Conversely, if you assume that experiments CAN be freely chosen, then you cannot avoid the conclusion that the physical laws we know are not complete. There is something (the free will) that cannot be described by them. In this case, there is a free will theorem that says that if humans have free will, then quantum particles have free will as well.

    Concerning the Bell theorem, one of its ASSUMPTIONS is ability to choose experiments at will. If you give up that assumption, as 't Hooft does, then it IS possible to have a local hidden variable compatible with QM. In fact, Bohmian mechanics can also be reformulated in this way, as a local superdeterministic theory. The problem with such a reformulation is that Bohmian mechanics then looks much more complicated and artificial, but it is possible to do that.
     
  26. Aug 31, 2009 #25

    DrChinese

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    I disagree with your disagreement. :smile: You are discussing the meaning of the word "complete" which as you know is full of multiple meanings. I prefer to avoid that debate.

    1. Clearly, the issue is not really free will. That actually has no meaning at all the debate per se. The true question: is the subensemble of detected events representative of the universe of possible measurements? And I am saying that logically, one could assert that with any physical theory, it is not. There is nothing special about QM in particular that makes this an issue. But is that assertion scientific at any time?

    I consider it axiomatic that science must necessarily involve sampling, and that all physical laws are attempts to develop patterns of behavior that have organizational or predictive value. I fail to see how the "anti-fair sampling hypothesis" has any meaning in this context.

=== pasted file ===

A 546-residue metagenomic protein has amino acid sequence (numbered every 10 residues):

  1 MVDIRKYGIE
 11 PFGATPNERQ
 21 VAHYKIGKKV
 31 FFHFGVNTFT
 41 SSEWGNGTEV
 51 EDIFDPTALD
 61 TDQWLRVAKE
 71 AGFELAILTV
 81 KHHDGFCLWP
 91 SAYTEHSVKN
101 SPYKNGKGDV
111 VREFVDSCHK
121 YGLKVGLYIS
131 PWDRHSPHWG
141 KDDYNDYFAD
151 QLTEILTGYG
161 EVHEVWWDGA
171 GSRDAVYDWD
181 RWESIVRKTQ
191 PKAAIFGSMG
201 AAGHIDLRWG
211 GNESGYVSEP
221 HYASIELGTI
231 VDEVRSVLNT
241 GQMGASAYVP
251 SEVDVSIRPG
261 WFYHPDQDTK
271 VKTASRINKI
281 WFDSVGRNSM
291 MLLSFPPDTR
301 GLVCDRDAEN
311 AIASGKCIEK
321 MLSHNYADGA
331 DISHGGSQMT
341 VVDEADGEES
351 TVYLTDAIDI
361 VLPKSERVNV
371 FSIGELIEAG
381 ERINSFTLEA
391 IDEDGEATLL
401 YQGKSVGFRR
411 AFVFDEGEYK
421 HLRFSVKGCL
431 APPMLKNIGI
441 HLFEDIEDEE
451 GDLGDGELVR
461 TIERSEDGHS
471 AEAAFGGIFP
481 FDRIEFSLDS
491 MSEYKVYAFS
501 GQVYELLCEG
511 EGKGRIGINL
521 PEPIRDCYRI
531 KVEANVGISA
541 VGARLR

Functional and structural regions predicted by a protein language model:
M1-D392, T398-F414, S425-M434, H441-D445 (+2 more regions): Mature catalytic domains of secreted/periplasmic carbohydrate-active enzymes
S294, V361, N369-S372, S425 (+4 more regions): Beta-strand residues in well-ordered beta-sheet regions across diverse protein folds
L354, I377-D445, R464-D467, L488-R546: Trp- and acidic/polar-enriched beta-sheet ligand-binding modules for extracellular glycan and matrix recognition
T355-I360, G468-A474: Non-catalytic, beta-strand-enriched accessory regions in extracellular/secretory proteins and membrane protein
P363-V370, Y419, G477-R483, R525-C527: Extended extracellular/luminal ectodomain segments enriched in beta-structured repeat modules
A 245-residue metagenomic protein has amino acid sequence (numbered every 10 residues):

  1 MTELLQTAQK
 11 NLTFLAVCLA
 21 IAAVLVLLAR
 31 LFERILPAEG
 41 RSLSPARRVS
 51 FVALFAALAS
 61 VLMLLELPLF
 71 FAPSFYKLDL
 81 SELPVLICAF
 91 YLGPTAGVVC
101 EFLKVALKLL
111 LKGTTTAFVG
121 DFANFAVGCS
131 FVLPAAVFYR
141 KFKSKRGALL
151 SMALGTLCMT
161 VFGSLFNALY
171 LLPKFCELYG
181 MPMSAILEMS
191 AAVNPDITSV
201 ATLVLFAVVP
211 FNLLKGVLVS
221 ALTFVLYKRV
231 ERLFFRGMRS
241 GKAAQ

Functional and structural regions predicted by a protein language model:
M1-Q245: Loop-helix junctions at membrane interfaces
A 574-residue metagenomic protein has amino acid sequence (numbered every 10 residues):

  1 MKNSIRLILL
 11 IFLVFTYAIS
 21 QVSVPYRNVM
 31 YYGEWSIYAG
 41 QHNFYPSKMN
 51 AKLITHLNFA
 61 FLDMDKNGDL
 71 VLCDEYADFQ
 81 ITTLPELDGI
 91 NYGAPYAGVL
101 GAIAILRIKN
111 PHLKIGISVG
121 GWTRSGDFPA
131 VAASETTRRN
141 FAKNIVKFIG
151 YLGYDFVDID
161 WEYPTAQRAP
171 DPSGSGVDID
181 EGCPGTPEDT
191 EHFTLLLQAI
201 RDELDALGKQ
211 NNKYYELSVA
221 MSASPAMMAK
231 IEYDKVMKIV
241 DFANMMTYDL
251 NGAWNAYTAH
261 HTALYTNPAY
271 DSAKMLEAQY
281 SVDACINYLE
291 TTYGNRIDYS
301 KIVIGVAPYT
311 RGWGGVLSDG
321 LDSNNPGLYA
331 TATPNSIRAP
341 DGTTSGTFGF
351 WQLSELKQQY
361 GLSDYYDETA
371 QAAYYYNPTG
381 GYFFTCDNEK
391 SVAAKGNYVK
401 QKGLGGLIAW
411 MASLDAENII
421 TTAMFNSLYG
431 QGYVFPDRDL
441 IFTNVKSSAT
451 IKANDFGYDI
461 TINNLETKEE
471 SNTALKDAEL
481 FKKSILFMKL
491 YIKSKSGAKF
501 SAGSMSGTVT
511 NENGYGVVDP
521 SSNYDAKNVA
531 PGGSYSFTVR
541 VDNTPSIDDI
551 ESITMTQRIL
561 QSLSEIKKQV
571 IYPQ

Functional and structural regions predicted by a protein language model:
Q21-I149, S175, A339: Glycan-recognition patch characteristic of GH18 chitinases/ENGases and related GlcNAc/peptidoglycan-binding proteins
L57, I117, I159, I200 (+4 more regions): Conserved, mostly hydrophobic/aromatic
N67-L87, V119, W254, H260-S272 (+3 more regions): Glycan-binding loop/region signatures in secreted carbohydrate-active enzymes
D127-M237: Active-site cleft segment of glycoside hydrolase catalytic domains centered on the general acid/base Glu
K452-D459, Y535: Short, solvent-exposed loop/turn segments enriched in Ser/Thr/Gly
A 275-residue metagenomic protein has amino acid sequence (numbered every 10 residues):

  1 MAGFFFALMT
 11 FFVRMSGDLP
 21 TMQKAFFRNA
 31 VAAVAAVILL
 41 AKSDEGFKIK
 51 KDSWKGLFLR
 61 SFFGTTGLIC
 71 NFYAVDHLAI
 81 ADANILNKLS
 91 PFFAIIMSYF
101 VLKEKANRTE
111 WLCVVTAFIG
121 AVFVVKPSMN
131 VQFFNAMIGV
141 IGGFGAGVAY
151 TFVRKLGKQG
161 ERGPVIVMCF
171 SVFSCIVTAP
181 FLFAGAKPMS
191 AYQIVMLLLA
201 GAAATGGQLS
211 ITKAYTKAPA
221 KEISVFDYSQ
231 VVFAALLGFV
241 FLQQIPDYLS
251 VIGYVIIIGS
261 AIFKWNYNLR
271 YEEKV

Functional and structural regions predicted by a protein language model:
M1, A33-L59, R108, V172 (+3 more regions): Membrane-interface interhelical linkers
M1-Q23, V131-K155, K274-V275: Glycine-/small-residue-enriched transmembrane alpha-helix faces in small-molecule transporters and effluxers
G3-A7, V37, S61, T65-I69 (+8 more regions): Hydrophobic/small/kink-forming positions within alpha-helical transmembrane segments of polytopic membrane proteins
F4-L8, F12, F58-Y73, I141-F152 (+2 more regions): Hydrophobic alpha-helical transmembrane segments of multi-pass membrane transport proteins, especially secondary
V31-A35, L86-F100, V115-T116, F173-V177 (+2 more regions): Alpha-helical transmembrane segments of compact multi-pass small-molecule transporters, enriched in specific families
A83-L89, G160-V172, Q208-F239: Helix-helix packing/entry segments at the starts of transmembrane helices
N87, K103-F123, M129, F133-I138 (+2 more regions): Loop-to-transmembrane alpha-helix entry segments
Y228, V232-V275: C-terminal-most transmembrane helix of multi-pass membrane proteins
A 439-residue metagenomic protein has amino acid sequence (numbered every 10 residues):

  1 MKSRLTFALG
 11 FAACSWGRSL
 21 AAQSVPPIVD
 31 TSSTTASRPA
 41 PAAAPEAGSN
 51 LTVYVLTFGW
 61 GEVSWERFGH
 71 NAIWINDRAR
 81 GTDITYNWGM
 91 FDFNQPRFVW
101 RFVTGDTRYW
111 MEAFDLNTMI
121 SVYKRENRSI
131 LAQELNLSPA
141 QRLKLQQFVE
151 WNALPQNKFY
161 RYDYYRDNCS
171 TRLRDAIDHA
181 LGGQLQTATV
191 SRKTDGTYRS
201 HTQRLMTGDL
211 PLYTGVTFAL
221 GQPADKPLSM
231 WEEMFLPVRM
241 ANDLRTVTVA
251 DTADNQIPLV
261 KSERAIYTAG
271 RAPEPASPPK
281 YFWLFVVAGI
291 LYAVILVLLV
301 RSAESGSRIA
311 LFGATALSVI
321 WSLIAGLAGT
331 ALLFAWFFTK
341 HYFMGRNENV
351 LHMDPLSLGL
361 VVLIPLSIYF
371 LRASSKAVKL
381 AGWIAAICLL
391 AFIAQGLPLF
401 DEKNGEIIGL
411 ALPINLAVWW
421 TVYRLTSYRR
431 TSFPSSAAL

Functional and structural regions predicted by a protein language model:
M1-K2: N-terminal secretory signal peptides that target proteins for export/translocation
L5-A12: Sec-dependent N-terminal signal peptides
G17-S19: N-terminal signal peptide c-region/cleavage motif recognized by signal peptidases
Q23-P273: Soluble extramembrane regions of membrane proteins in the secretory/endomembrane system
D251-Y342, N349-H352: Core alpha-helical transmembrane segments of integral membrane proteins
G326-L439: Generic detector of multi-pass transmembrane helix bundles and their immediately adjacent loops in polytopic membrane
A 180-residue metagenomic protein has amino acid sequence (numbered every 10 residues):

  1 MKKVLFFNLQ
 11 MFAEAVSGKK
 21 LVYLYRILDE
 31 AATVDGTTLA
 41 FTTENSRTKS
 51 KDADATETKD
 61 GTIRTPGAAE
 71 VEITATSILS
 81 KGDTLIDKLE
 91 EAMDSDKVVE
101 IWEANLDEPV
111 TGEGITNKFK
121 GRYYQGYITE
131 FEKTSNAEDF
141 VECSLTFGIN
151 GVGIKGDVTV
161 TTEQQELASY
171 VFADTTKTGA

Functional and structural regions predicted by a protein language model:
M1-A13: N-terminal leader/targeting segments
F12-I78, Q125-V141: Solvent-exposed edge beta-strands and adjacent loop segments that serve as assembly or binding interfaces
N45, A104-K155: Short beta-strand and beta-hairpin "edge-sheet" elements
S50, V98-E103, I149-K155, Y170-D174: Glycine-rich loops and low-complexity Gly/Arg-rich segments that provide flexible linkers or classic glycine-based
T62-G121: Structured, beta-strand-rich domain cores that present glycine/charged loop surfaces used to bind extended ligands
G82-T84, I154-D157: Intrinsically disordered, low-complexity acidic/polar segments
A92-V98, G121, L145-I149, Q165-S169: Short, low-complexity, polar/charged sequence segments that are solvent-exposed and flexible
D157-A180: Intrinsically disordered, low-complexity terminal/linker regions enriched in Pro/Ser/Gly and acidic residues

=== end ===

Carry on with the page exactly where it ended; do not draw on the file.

On the other hand, you could easily assert that even in experiments such as Rowe, fair sampling is not strictly ruled out anyway! Sure, you look at all events that are sampled. But of course that is merely a subsample too. Perhaps there was still a conspiracy to force the experimenter to think they chose the time and place of the experiment, and their settings at that time, when in reality these were not freely chosen. I.e. there is no free will. And yet that wouldn't matter unless the subensemble of events is not representative of the entire universe of events. (Don't get me wrong, I am not arguing that closing the fair sampling loophope is not an important achievement: it certainly shows there is no obvious mechanism causing bias in non-detection.)

    I conclude: (free will)=false does not imply (detected subensemble)=not representative. I.e. superdeterminism does not imply anti-fair sampling assumption any more than it implies the fair sampling assumption. You could have (free will)=false AND (detected subensemble)=representative just as easily. And in my opinion, fair sampling hypothesis is an axiom of science. It is necessary because that justifies the use of physical laws to predict the outcome of experiments. On the other hand, if this assumption were not justified, we could not use physical laws to predict the outcomes of experiments.


    2. A local realist may attempt to use the superdeterminism argument to justify their stance. They are really saying is that:

    a) The world is local realistic (both reasonable ideas I quite agree);
    b) Bell's Theorem usual conclusion (QM incompatible with LR) is OK, but QM is wrong;
    c) Specifically QM's cos^2 theta rule for correlations is wrong, to avoid Bell;
    b) that experiments in support of that rule are also wrong because fair sampling is wrong;
    c) superdeterminism is the mechanism that allows fair sampling to be violated.

    But I say that is unscientific per above. For their argument to make sense (since superdeterminism does not imply anti-fair sampling hypothesis), the local realist needs to advance a superdeterministic theory that violates fair sampling AND agrees with QM predictively on the matter of the cos^2 rule. Certainly 't Hooft is not supplying this, nor is he claiming to. He is simply trying to show a path which might be explored to produce such.

    The cos^2 rule IS useful, and its utility justifies it. (Sort of like the argument that a history of the sun rising every day does not prove the sun will rise tomorrow.) So even at the end of the day, if 't Hooft got his wish and produced such a theory, we are guaranteed no more predictive power than what we have today. Rather seems pointless to me. As I read Bell's words, I believe he fully concluded the same: "although there is an escape route there, it is hard for me to believe that quantum mechanics works so nicely for inefficient practical set-ups, and is yet going to fail badly when sufficient refinements are made."


    3. As to Bohmian perspective: why would you need to assert the anti-fair sampling hypothesis when the non-local nature provides the explicit mechanism to explain entanglement correlations?
     
    Last edited: Aug 31, 2009